ALBUQUERQUE, N.M. — As soon as the music started playing, 17-year-old Tristan Joe said his mind went blank and he began dancing in front of thousands of people in Tingley Coliseum.
“I don’t think about anything,” said Joe, a student at Navajo Prep in Farmington. “All my emotions go away. I just focus on the song, and that’s what carries me.”
Like many of the other dancers who participated in the powwow dancing competitions during the Gathering of Nations on Saturday, Joe was in face paint and dressed in colorful Native American regalia that friends and family had made for him.
He wears it and dances at least three times a month and comes from a family of Native dancers.
“It’s just a way to express myself. I dance for myself and I dance for my family. That’s why I dance,” he said. “It’s in the blood. My whole family, they all dance. All the guys are fancy dancers, that’s where I get it from.”
The dancing competitions were a major draw at the 34th annual Gathering of Nations, which is billed as the world’s largest powwow. The event in Albuquerque was held at Expo New Mexico this year after years at the University of New Mexico’s basketball arena, the Pit. The event started Thursday and ended around midnight Saturday when the final dancing awards were scheduled to be presented.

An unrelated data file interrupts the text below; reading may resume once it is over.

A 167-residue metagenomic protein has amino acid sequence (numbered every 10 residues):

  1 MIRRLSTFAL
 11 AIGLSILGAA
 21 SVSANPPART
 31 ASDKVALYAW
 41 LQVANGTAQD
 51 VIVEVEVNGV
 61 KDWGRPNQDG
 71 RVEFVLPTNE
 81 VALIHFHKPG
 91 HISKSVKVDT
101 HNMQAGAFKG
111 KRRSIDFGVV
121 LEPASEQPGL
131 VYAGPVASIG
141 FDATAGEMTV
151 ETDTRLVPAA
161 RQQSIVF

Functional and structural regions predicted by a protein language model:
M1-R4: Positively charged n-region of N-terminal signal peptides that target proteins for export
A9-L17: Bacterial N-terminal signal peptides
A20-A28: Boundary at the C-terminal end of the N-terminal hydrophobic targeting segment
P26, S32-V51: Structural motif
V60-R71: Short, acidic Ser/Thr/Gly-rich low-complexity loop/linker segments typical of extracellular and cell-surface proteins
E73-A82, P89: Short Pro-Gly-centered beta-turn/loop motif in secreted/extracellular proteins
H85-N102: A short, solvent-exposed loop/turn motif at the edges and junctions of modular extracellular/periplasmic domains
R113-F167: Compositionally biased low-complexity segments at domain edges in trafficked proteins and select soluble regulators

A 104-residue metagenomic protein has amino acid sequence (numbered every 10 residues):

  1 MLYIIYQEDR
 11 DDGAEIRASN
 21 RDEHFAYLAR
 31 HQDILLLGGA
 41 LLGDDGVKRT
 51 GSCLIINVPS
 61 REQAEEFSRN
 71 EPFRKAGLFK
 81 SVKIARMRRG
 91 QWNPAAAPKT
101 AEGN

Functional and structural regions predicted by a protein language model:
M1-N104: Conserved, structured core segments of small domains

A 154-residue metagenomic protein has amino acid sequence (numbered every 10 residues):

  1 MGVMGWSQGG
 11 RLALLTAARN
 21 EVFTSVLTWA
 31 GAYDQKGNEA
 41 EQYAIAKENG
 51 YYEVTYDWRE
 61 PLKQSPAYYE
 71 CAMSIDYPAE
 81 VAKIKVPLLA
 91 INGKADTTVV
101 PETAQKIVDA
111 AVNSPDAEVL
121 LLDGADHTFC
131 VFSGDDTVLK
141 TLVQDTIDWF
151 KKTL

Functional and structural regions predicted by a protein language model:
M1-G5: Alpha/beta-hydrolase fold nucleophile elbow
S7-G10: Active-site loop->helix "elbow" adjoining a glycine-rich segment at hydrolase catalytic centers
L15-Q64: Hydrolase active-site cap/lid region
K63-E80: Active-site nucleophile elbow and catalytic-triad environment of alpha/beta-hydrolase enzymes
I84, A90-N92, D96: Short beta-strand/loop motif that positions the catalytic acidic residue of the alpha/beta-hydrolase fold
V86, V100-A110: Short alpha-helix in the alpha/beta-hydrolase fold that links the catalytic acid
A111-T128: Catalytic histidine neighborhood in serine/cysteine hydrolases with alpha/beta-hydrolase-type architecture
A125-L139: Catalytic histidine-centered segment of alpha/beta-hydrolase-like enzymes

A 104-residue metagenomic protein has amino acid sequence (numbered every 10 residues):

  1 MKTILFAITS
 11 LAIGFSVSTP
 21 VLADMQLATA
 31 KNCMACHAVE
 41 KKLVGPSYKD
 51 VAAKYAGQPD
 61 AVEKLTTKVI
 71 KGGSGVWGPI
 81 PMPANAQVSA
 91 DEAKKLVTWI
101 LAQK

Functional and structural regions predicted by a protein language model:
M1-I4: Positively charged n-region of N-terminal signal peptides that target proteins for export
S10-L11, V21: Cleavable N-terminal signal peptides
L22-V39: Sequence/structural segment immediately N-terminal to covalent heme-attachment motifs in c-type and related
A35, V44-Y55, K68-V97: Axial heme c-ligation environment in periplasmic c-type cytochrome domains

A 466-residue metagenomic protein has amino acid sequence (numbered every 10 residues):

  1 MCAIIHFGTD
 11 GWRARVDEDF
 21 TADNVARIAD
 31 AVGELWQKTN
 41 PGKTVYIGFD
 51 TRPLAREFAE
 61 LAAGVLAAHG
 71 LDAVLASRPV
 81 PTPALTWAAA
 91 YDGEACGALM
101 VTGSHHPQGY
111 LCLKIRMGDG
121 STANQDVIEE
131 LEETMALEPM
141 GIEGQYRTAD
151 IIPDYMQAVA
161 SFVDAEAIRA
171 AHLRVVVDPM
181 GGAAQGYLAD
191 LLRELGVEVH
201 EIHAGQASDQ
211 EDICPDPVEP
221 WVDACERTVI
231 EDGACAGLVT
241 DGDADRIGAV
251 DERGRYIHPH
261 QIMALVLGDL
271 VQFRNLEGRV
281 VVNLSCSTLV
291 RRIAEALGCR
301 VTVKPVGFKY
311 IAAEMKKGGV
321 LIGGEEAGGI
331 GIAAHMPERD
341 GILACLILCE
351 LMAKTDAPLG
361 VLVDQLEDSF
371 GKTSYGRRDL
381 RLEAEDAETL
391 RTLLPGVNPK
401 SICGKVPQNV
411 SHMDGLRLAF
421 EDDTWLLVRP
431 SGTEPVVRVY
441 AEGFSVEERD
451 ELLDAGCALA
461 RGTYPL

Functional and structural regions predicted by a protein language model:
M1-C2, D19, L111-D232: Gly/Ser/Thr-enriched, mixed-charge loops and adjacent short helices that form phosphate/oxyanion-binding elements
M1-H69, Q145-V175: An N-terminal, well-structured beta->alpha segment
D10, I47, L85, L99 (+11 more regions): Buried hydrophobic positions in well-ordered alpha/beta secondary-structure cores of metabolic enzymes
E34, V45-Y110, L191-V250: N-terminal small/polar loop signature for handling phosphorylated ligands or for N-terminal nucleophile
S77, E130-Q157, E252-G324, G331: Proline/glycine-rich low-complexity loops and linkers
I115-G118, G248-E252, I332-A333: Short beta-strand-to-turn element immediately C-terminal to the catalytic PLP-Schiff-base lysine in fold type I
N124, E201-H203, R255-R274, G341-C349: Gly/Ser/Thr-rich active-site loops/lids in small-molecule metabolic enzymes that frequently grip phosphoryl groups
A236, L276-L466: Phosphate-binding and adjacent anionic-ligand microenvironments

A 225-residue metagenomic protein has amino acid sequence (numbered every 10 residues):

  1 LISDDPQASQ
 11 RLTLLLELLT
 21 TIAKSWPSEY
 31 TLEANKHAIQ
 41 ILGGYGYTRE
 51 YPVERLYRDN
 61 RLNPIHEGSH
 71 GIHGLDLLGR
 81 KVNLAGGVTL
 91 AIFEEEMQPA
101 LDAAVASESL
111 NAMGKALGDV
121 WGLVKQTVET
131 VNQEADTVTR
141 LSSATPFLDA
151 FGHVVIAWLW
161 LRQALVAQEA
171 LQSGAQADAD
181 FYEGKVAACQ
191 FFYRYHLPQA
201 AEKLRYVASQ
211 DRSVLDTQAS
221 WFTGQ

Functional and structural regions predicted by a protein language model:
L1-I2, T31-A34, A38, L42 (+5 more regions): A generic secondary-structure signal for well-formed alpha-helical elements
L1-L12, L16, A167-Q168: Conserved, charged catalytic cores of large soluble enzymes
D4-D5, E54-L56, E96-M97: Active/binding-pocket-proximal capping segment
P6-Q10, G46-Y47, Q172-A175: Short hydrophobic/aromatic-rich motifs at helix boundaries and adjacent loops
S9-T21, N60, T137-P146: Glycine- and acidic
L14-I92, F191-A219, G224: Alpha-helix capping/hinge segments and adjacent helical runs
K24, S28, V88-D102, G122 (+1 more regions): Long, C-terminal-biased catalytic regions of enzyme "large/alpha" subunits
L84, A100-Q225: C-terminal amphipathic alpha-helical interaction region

Organizers said more than 3,000 dancers representing over 500 Native tribes from the U.S. and Canada took part.
Another important part of the Native regalia are the feathers the dancers wear.
While the youngest dancers use fake feathers, the boys and girls are gifted feathers as they grow up and do things to make their families proud, said Matthew Sheka, a 41-year-old from Window Rock, Ariz., on the Navajo Nation who has been dancing at powwows since he was 2.
Sheka said it’s common for dancers to first receive hawk feathers and then, as they continue to grow, they get golden eagle feathers before moving on to bald eagle and a white, black-tipped eagle feather once they become adults.
“I have to earn my feathers. I get mine through dancing and doing good in school,” said Ira High Elk, a 15-year-old from Bismarck, N.D., who is part Lakota and part Hidatsa Indian. “It’s nothing in particular… I try hard in school and help people whenever I can. Just be kind to people.”
Carolina High Elk, Ira’s mother, brought two of her children to the Gathering of Nations to dance. She said she encourages it because it promotes a healthy lifestyle and helps their culture live on.
“They’re trying to carry on our traditions and our culture, keep it alive,” she said.
While some of the vendors selling Indian crafts and other items at the event took issue with how spread out the fairgrounds area is, which they said made it harder to attract attention, in the coliseum many attendees praised the new location. They said the larger dance floor and more floor space gave the dancing an ambiance more akin to a traditional powwow.
“At the Pit, it was a lot more like we were putting on an event. We were putting on a show and going on stage for people to look at us,” said Jason Whitehouse, who was the master of ceremonies for several events. “Here it feels like more of a powwow to come and just dance.”